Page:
McDonald's Tuscan burger ad sparks row

Catherine Edwards
Catherine Edwards - [email protected]
McDonald's Tuscan burger ad sparks row
McDonalds (Photo: Neubie) have used images of San Quirico countryside (Photo:borisov) in their latest ad campaign.

The mayor of a town in Tuscany is up in arms after McDonald's "misused" images of its rolling hills to promote a new burger.


The hills and grove of cypress trees are a familiar image of the Tuscan countryside, and have been used in publicity campaigns all over the world.

But McDonald's has caused controversy by using a picture of a Siena hillside in its latest ad to help sell the 'Gran Chianina', a new burger that is made fully of meat from Chianina, a breed of cattle originating from Tuscany and Umbria, Il Sole 24 Ore reported.

Marco Ferrero, marketing director for McDonald's Italia, said the arrival of the burger represents the company's "firm commitment to the appreciation of Italian products".

But Roberto Rappuoli, the mayor of San Quirico d'Orcia, where the photo was taken, did not take kindly to the move and wrote to the US fast-food chain saying it had "misused images of the area".

Rappuoli informed McDonald's of a law which stipulates that any use of pictures or videos of the province for commercial purposes requires permission from local authorities.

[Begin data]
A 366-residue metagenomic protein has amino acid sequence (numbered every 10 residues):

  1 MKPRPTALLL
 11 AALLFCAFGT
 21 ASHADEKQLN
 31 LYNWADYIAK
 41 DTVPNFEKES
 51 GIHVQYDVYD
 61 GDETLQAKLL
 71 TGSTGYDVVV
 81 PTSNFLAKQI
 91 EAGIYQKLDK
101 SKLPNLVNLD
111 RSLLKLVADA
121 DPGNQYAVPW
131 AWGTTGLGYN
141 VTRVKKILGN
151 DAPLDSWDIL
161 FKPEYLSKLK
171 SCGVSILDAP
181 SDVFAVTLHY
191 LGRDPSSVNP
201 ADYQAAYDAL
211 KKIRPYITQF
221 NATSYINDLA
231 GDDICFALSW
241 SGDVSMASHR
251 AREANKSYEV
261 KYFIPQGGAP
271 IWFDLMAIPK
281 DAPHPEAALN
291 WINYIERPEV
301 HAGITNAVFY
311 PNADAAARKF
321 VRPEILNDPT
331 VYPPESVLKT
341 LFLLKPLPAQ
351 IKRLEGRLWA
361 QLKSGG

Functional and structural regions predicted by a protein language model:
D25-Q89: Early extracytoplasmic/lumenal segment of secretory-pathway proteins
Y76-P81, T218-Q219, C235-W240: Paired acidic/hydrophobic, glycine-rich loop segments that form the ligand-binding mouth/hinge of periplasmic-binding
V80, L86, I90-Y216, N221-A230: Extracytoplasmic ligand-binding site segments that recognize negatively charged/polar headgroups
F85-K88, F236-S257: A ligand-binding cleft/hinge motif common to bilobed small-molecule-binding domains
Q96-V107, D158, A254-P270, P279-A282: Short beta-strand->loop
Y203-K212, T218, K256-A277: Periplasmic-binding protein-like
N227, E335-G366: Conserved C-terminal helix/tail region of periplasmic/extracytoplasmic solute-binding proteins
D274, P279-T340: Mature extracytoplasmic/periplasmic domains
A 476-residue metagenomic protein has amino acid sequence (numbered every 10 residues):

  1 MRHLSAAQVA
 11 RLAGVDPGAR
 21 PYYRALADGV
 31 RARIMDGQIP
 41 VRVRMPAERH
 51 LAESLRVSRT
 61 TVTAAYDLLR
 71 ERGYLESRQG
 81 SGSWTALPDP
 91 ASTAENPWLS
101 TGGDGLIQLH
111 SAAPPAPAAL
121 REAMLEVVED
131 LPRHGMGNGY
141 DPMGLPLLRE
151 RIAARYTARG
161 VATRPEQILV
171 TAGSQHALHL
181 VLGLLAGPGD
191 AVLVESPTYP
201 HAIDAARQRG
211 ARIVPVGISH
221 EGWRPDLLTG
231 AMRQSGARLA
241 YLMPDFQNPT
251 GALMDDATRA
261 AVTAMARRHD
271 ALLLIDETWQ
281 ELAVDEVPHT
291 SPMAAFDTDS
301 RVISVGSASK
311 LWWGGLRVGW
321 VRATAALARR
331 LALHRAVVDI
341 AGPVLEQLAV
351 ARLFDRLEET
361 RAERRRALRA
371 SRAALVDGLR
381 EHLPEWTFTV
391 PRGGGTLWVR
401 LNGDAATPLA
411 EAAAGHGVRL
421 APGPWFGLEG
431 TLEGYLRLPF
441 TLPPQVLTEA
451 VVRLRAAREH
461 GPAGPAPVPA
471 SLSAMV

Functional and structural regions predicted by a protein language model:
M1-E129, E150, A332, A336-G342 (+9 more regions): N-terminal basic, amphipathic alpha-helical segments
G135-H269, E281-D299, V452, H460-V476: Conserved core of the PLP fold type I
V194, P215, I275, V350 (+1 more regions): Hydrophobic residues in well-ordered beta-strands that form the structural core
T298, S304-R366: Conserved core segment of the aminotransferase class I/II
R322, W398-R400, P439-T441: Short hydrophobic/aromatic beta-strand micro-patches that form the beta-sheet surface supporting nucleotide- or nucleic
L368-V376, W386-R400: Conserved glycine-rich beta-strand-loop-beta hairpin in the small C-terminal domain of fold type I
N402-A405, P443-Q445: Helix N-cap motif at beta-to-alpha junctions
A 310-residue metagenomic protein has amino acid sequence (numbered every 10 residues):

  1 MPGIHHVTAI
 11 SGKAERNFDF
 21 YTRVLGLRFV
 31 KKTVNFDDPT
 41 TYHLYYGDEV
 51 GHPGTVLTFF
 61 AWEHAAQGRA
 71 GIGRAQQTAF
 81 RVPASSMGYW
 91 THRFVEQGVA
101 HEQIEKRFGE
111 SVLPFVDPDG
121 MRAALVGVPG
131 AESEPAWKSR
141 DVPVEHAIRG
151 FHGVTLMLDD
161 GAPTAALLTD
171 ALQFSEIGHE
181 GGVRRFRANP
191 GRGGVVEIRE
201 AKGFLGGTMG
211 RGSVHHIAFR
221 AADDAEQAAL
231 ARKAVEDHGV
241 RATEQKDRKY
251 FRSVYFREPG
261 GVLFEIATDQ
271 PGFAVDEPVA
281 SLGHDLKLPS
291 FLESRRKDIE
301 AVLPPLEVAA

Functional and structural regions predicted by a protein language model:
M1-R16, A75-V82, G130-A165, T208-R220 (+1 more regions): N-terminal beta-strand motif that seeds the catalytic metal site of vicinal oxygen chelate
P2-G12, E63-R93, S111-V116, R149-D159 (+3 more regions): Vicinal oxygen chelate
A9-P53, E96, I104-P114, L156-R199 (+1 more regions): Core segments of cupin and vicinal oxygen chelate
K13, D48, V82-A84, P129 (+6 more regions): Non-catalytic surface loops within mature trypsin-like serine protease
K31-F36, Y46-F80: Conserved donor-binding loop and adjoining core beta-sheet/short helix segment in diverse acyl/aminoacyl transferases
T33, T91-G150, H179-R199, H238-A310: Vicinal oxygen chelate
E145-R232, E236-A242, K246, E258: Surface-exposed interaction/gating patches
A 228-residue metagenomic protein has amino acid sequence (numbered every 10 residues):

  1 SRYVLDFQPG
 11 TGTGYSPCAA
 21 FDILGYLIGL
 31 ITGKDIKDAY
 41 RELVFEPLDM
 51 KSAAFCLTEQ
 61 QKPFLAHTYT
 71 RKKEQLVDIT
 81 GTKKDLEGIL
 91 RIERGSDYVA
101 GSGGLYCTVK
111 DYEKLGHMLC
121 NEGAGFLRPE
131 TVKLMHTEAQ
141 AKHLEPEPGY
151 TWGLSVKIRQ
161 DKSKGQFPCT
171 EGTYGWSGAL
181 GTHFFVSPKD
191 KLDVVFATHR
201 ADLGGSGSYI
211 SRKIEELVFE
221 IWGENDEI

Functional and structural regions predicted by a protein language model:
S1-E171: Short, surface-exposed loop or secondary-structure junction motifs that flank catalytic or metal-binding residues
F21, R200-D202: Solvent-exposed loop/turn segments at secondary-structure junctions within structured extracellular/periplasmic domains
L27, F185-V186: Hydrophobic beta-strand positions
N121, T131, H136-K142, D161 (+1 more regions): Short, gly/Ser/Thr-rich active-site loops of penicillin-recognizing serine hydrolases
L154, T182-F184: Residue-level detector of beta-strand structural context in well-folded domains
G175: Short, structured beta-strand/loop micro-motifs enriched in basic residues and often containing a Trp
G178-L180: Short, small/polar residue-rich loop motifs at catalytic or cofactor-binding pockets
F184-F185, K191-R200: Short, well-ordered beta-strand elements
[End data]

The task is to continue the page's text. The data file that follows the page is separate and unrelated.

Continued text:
“The law isn't a ban,” Rappuoli explained. “But it puts in place guidelines to avoid images of our town – which is a UNESCO world heritage site and famous all over the world –  from being misused.”

The rule states that companies must obtain written permission from the local council and make clear on the photo or video where the images are from, both of which McDonald's apparently neglected to do.

“If McDonald's wants to link its products with an area of excellence such as our own, it is free to do so,” the mayor added. “However, it must respect the rules.”

Along with Chianina meat, McDonald's said the burger is made up of "fried onion rings, nut sauce, lettuce and ewe's cheese", with all of its ingredients allegedly coming from Italian farms. 

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